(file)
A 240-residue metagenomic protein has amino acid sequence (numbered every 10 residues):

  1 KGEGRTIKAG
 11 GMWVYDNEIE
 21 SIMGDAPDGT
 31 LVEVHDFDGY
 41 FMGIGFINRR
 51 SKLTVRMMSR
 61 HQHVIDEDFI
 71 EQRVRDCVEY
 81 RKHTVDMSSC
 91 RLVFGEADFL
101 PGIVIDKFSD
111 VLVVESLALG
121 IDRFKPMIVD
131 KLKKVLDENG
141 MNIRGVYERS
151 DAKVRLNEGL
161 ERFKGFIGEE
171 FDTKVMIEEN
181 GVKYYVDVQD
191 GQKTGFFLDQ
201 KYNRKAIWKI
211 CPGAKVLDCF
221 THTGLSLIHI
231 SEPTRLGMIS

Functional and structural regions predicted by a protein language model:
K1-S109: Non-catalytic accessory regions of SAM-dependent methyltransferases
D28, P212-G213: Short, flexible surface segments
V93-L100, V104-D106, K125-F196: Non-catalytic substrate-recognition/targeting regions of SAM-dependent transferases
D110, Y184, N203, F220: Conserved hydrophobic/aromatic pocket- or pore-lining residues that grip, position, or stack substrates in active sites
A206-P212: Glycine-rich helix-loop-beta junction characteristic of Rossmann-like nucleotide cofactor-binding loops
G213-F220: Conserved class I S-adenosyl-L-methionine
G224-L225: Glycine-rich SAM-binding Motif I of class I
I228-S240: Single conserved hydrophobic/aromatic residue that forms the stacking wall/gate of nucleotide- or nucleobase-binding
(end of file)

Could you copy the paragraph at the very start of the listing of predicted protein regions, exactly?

A 240-residue metagenomic protein has amino acid sequence (numbered every 10 residues):